The British government is repeating its support for a trade mission to China by the country's independent labels following last year's successful inaugural initiative.

The British government is repeating its support for a trade mission to China by the country's independent labels following last year's successful inaugural initiative.

The U.K. Trade and Investment (UKTI) organization has joined forces with the association of Independent Music again to embark on the second trade mission, called 'AIM in China,' which takes place Oct. 25-Nov. 3.

This year, the trade mission is taking 17 British music companies to seek opportunities in the world's biggest emerging economy.

The objective is to create business contacts for live performances, tours, licensing, distribution, and new-media initiatives.

The first UKTI-AIM trade mission happened last year in Oct. 10-20. It was followed in May by the opening of a dedicated office in Beijing, which is being operated via Singapore-based music consultancy SWAT Enterprises.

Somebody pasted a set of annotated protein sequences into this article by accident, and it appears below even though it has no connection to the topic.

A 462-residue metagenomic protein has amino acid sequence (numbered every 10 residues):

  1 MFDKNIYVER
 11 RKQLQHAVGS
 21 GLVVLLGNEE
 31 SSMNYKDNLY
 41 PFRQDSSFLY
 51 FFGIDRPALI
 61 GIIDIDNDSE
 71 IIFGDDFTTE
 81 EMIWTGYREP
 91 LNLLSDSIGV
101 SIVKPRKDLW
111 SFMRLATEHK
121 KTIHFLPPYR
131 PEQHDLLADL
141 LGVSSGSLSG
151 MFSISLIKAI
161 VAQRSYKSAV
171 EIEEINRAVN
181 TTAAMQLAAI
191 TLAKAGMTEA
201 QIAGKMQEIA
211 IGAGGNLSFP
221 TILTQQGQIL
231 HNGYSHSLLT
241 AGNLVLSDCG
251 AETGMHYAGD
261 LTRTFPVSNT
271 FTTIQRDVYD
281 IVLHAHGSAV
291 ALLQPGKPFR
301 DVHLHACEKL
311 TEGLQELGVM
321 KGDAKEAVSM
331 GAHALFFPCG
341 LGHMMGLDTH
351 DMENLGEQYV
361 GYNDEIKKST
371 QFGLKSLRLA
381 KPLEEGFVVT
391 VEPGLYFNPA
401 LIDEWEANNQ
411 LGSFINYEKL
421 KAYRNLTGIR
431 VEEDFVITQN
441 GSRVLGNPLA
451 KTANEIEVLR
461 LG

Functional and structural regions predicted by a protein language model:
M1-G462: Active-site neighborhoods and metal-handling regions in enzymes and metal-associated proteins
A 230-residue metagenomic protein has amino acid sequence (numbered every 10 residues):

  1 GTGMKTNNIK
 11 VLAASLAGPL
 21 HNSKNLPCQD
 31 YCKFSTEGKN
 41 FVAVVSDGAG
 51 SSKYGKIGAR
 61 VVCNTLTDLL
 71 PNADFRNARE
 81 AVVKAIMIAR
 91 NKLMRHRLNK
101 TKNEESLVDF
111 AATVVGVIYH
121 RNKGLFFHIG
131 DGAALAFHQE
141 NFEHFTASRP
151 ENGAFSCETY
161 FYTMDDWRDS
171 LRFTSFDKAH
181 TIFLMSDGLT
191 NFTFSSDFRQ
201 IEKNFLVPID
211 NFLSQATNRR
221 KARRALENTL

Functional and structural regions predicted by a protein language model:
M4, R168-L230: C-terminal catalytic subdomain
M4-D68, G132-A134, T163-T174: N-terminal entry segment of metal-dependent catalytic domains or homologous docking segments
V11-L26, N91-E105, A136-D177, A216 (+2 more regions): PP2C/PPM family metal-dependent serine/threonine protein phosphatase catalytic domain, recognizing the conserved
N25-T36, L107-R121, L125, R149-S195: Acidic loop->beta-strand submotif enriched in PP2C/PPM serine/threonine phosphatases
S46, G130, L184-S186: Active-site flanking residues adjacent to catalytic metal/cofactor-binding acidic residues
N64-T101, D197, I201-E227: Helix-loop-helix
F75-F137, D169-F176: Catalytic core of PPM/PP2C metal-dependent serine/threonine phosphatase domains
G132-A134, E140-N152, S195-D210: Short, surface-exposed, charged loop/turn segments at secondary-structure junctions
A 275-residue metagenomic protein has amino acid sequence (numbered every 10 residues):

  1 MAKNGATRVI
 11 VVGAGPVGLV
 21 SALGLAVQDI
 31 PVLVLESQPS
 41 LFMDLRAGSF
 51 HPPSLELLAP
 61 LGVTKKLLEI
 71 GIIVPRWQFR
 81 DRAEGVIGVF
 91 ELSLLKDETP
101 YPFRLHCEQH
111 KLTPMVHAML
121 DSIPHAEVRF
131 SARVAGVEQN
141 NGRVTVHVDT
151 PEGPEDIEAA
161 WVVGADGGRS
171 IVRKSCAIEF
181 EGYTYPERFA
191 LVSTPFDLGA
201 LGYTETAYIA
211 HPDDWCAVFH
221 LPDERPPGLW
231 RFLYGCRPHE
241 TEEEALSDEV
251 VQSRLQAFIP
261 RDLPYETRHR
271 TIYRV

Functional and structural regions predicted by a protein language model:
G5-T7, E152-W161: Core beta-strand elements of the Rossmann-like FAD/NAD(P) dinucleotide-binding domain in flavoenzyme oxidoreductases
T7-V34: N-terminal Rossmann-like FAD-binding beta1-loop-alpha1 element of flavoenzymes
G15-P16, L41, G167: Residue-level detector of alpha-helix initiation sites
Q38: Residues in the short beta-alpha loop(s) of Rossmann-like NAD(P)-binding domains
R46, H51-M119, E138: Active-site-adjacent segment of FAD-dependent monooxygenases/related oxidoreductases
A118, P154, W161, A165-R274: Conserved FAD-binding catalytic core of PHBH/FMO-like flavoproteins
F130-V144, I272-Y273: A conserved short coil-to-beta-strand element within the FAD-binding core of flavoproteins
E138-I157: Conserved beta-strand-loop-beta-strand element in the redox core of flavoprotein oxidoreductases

This year, Simon Wheeler, head of new media at independent company The Beggars Group and chair of AIM's new media committee, is to use the mission to set up digital-music initiatives.

According to the country's China Internet Information Center, the country has more than 100 million Internet users, about 50% of whom are broadband subscribers. China's Ministry of Information Industry reported more than 370 million mobile-phone users by August this year.

James Taylor, managing director of Scotland-based indie P3 Music, says last year's mission was significant for his company.

"By the time we left, all our ideas of what we needed to do in China had changed. You really need to treat the country differently from the way you do business in the U.K. or the U.S.," he tells Billboard.biz. "We went back again in January this year and are going back there next January."

Although P3 has a distribution deal with Shanghai Epic Music Entertainment Company, a Sony BMG joint venture based in Shanghai, the trade mission led to 14 meetings immediately for P3 plus several one-off shows and festival performances for the label's acts.

For promoters seeking to send performers to China and its restrictive regulations, Taylor advises them to know there are two types of local promoters to work with.

'A Level' promoters are allowed to bring in foreign companies with acts who will be able to play anywhere in the country. 'B Level' promoters, on the other hand, are restricted to putting foreign acts in only specific provinces.

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